Exercise Order: Does It Matter?

By February 15, 2019 No Comments

The order of your moves actually changes how effective your workout is. Here are the rules you need to follow.

You already know that the order of certain things matters—cleanser before serum, socks before shoes, toaster before avocado mash. Well, when you’re working out in the gym, order matters too.

Plain and simple, the order of your exercise movements is actually one of the defining factors in how effective your workout regimen is.

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If you remember one thing, make it this: Do more technical, harder, full-body movements before the smaller-muscle-focused accessory work.

It can be daunting to plan your own workout routine if you have no idea where to start. These seven rules of exercise order can help you.

1. Should you do strength or cardio first?

Should you do cardio before strength training is the million-dollar fitness question. The answer comes down to your goals. If you want to build muscle, you should start with 5 to 12 minutes of low- to moderate-intensity cardio to get your blood flowing. That may come in the form of a quick dynamic warm-up or some time on the treadmill or elliptical. Much more than that could fatigue your muscles too much—you want to be fresh before stepping up to the dumbbells or barbell, which is where you’ll build your strength.

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If strength is your goal: Warm up, do your strength workout, then finish with longer cardio bouts if you want to bake cardio into the equation.

However, if you’re training for a race or looking to build cardio endurance, start with cardio—just be careful when you get to the weights. Prolonged steady-state cardio or high-intensity interval training will tax your body, so only lift as much as you can with good form. Or consider doing your strength workouts on days when you don’t need to log training miles so you can go heavier.

2. Program plyos first.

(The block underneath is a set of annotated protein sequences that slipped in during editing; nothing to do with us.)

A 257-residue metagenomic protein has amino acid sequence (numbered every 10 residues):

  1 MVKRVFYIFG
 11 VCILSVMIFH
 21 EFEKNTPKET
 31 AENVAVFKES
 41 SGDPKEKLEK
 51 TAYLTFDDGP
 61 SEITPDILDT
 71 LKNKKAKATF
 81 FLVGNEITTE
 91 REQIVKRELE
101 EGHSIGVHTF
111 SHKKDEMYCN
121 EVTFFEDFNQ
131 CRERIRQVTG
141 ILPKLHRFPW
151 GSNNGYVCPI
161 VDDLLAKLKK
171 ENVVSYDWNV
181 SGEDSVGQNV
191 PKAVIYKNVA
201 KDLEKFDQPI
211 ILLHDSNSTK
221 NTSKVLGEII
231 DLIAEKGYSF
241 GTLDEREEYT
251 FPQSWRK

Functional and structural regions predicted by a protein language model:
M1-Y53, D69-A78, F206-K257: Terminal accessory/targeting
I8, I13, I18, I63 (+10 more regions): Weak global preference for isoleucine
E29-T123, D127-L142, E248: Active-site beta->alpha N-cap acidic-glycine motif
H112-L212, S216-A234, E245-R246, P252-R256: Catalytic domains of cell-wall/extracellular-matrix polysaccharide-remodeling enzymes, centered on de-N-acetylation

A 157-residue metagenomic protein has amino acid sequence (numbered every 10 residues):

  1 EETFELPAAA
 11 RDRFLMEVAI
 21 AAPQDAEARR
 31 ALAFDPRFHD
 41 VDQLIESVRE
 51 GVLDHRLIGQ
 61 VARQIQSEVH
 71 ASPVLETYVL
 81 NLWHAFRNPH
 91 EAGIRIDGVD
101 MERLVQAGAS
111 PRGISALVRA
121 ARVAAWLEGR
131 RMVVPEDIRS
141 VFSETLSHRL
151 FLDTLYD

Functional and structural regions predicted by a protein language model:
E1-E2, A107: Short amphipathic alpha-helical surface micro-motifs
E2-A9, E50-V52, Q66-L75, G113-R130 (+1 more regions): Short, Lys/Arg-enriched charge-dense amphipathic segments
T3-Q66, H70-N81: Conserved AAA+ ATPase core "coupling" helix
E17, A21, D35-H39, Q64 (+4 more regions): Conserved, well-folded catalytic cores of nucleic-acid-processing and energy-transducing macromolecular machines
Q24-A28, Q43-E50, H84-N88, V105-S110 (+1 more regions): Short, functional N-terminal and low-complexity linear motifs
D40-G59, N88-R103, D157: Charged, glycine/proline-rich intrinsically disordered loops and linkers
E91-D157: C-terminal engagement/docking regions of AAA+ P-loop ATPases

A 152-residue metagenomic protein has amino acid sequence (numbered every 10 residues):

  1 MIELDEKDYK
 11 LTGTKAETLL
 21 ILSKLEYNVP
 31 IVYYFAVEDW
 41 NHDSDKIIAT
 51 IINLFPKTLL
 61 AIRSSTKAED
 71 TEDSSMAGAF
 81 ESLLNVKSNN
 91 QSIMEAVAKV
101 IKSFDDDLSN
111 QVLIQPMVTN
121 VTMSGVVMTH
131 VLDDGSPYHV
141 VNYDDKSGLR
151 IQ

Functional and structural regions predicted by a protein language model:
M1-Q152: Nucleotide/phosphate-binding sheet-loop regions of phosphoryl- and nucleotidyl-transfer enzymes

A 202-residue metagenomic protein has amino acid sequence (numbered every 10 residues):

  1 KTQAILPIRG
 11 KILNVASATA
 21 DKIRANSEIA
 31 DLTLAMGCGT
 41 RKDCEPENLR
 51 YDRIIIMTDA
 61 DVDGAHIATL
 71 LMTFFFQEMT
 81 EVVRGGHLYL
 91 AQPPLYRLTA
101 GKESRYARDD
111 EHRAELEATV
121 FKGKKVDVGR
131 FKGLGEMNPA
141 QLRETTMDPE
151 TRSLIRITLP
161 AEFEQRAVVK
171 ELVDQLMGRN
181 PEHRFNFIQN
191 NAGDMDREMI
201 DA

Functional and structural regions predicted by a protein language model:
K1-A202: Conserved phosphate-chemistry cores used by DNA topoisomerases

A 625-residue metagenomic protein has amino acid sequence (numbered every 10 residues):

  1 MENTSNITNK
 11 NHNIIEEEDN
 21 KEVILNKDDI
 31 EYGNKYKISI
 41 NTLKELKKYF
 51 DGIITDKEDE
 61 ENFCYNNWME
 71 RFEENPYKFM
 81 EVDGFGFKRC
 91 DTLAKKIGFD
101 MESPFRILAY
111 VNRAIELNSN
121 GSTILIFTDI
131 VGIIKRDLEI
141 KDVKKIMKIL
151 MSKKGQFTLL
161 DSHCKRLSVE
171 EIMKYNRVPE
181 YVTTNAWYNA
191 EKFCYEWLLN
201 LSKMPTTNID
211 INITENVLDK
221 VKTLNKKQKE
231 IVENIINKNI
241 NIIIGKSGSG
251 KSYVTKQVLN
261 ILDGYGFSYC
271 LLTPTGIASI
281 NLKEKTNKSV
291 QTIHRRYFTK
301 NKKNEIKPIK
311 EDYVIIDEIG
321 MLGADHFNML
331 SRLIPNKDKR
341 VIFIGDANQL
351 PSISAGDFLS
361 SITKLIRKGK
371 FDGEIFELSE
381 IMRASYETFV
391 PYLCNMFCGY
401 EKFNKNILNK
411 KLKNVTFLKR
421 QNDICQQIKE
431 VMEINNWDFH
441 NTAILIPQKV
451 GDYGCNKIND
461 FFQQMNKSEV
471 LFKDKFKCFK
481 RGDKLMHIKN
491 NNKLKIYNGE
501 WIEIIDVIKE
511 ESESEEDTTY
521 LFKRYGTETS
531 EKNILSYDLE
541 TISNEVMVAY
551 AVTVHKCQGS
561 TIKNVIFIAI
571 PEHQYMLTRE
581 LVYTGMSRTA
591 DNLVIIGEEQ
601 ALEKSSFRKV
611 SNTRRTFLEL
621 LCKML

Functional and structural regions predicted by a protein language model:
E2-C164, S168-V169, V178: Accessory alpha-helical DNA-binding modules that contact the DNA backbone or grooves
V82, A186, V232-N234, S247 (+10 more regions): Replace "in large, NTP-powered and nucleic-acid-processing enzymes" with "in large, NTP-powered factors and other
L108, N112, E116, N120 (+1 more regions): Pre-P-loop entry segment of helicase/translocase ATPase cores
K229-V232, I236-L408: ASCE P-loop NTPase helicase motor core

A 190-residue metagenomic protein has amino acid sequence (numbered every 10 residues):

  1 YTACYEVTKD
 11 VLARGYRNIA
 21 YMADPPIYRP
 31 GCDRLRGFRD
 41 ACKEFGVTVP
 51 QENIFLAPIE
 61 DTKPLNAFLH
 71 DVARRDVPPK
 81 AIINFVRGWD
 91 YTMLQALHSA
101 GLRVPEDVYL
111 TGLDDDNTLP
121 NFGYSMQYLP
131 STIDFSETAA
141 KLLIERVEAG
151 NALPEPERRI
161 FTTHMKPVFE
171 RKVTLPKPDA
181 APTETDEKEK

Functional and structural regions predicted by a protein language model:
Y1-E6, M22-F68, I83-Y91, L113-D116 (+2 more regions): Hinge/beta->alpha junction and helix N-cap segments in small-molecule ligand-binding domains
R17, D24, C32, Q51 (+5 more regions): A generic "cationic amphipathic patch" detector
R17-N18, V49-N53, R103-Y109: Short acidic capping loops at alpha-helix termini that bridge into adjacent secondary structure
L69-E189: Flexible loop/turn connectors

Plyometrics have gotten buzz for their ability to make you explosive and strong. Most experts recommend only doing plyometric movements twice a week. And on the days you do them, do them after warming up but before anything else.

While these moves are a surefire way to make you firmer and faster, they shouldn’t be done under fatigue. Plyo movements are all about all-out effort with good form. At the end of your workout, traditional plyometric movements simply aren’t going to be as explosive – and therefore as effective – as they would at the beginning of your workout.

What if finishing up your workout with a cardiovascular burn is your jam? Jump wisely. You could actually get injured if you try anything single-legged or with equipment (think depth jumps, single-leg hops, box jumps, jumping box step-ups, etc.) when you’re already tired. Keep it to squat jumps and burpees, and stop when your form gets wonky.

3. Do multi-joint before single-joint.

If you really want to reap the benefits of strength training, multi-joint—also called “compound”—exercises are where it’s at. Compound exercises like the back squat, deadlift, and push press are movements that work multiple joints (ex: your knees, hips, and shoulders) and thus multiple muscle groups at the same time. They improve full-body strength, elevate the heart rate quickly, and improve coordination and balance too.